Every year, worker unions, employers and government debate on workers’ wages at the National Wages Council (NWC) negotiations.
The NWC was formed by the government in February 1972 as a tripartite advisory body on wage adjustments, to be a solution to stabilise the labour market. The tripartite advisory body comprised representatives from trade unions, employers and the government.
These tripartite partners would formulate guidelines on wage policy, recommend wage adjustments that are in tandem with Singapore’s economic performance and prospects, and advise on incentive schemes that would spur operational efficiency and productivity.
This year, even with COVID-19, it is no different, although the guidelines were released a couple of months earlier than usual.
Today the NWC 2020/2021 Guidelines were released, keeping in mind the unprecedented economic crisis caused by the COVID-19 pandemic.
Here are the top 5 things you should know about the NWC 2020/2021 Guidelines.
1. NWC: cut costs to save jobs
Before cutting salaries, businesses should cut down on non-wage costs and manage excess manpower first.
- Businesses can make use of the current lull period to train and upskill their workers and tap on the increased training subsidies announced by the government.
- Businesses can also adopt flexible work schedules to reduce the workers’ working hours without cutting pay. This creates a “time bank” of unused working hours that can be used to offset the increase in working hours in subsequent periods, such as when the economic recovery comes.
- If employers shorten work hours or have furloughed staff, employers should support employees who want to take on a second job to supplement their income.
- NWC will release another advisory on secondary work soon.
2. If need wage cuts, management should lead the way
NWC says struggling companies considering wage cuts should have their management teams lead by example.
“Employers that are adversely impacted by COVID-19 and face uncertain prospects may exercise wage reduction, with management leading by example,” said NWC.
If there is no other choice but to cut wages across the board, NWC offered several ways companies can cut workers’ salaries if current levels are unsustainable.
- For employees with a monthly variable component (MVC), employers can adjust it downwards. The amount depends on the company’s situation and key performance indicators. According to MOM, 700,000 employees have MVC as part of their salary.
- For employers who have not implemented the variable component, they can consider cutting up to 10% of basic wages. Those in management positions could receive more than a 10% cut to lead by example.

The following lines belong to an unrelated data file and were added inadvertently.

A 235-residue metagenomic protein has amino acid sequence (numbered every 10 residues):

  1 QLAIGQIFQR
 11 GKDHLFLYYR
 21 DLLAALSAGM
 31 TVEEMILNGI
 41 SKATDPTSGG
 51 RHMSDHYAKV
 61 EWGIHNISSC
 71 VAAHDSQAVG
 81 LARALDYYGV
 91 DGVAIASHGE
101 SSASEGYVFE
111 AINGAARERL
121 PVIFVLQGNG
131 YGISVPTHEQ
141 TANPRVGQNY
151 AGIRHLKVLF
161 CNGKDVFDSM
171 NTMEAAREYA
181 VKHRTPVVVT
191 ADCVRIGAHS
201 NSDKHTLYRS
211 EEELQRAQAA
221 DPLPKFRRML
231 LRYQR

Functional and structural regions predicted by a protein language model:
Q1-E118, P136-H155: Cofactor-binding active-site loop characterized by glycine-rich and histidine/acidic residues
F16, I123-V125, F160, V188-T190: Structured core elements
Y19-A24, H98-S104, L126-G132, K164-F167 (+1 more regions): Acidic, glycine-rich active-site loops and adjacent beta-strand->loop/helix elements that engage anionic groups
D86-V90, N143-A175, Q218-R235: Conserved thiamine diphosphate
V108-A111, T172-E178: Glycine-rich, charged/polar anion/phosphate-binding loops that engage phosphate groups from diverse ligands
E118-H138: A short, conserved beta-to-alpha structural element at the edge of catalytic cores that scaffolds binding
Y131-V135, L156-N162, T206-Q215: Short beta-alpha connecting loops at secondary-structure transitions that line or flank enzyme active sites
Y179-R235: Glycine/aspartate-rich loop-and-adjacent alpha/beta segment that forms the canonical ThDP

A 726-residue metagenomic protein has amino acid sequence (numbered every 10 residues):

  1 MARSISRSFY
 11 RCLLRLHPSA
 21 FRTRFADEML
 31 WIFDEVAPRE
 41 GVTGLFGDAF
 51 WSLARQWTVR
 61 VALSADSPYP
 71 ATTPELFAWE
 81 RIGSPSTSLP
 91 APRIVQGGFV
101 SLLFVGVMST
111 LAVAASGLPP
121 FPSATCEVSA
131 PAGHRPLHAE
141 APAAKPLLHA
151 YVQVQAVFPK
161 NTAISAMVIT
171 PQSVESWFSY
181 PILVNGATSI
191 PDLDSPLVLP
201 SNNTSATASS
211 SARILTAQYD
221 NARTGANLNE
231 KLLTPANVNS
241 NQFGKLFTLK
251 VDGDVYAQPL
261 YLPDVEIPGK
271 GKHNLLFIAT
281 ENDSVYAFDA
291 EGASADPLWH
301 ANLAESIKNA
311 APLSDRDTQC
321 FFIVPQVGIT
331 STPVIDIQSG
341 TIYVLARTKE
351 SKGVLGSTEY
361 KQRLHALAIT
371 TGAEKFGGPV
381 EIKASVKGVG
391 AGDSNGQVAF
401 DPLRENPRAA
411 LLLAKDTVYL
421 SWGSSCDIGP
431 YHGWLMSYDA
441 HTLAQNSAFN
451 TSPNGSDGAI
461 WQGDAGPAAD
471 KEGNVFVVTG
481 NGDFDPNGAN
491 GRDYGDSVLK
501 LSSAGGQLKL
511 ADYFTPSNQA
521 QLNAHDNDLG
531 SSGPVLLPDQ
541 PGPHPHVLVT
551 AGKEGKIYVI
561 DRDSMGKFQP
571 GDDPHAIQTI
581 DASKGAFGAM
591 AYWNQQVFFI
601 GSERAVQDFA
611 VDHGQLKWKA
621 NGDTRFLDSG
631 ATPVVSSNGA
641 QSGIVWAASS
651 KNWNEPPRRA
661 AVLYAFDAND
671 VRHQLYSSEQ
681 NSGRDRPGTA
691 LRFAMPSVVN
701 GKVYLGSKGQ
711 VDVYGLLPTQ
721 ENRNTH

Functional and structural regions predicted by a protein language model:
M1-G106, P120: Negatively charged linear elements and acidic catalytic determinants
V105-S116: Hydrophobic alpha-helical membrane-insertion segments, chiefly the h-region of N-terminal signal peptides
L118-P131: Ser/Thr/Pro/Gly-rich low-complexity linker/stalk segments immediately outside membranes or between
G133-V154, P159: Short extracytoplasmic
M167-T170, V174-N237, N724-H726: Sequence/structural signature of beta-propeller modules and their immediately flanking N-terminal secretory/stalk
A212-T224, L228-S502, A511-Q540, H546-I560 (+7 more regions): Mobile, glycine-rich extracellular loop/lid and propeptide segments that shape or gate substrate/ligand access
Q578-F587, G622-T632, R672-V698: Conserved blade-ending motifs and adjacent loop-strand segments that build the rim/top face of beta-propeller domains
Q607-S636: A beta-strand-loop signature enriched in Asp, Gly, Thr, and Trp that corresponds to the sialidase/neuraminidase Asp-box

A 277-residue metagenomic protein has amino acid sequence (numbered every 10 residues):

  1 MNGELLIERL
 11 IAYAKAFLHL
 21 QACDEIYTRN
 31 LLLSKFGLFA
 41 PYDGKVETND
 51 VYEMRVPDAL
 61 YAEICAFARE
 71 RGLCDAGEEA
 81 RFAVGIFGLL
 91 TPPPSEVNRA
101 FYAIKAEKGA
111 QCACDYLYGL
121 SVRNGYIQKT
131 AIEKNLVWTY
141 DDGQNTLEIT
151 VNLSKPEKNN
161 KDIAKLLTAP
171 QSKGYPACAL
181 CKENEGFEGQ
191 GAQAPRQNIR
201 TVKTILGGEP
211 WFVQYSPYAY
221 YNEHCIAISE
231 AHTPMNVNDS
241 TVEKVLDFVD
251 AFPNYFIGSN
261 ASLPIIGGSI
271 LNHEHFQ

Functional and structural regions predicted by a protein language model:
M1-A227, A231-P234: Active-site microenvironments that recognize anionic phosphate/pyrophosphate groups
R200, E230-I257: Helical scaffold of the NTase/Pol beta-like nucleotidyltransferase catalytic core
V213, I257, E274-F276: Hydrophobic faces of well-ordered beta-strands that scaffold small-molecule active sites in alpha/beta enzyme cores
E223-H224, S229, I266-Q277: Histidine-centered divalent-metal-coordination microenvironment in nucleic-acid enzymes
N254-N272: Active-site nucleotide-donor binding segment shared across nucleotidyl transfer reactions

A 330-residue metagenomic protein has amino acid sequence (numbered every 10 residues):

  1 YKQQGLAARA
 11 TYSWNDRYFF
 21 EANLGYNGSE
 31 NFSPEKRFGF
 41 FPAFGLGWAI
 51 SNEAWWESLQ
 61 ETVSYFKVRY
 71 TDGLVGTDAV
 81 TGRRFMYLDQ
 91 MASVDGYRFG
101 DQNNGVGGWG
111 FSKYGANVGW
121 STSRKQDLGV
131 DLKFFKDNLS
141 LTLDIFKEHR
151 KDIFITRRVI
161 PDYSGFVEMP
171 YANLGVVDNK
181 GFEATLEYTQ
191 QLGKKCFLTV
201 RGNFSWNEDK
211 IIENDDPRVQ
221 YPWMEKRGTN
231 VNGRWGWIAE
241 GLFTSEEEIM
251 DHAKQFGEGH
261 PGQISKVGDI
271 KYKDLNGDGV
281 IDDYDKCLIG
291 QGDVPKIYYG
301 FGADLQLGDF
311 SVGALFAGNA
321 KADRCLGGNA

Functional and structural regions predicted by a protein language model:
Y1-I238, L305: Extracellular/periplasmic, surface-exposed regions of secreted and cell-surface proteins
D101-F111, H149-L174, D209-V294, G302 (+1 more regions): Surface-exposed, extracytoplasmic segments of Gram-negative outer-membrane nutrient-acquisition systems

- Before cutting wages, employers should take into account employees who are on commission-based variable payments or who have been asked to go on no-pay leave, as they will already be living on a low base salary during this period.
- Any wage reductions should be applied to local and foreign employees fairly.
3. If possible, pay the 13th-month bonus
NWC advised employers to pay out the annual wage supplement (aka 13th-month bonus) as far as possible to recognise employees and retain them.
4. Retrench as a last resort, but if this is necessary, employers should notify government and unions in advance
Retrenchments should not be the first resort, but the last after all other avenues have been exhausted.
NWC said if retrenchments are still necessary, they must be done in a responsible manner. Employers should notify both the government and unions ahead of the exercise.
Retrenched workers can approach e2i and WSG for career coaching.
5. Give low wage workers special consideration
Low-wage workers (who earn up to S$1,400 a month), especially those in the frontline of the COVID-19 response, should be given special consideration.
- If the company is looking to reduce wages across the board, the NWC advised them to freeze the wages of low-wage workers instead of cutting their pay.
- If the company is looking to either freeze or increase wages across the board, then they should increase the low-wage workers’ salaries by up to S$50.
- Employers that can afford to support workers who have stepped up during this period can do so via ex-gratia payment.
Featured image: AsiaOne
Editing is my work.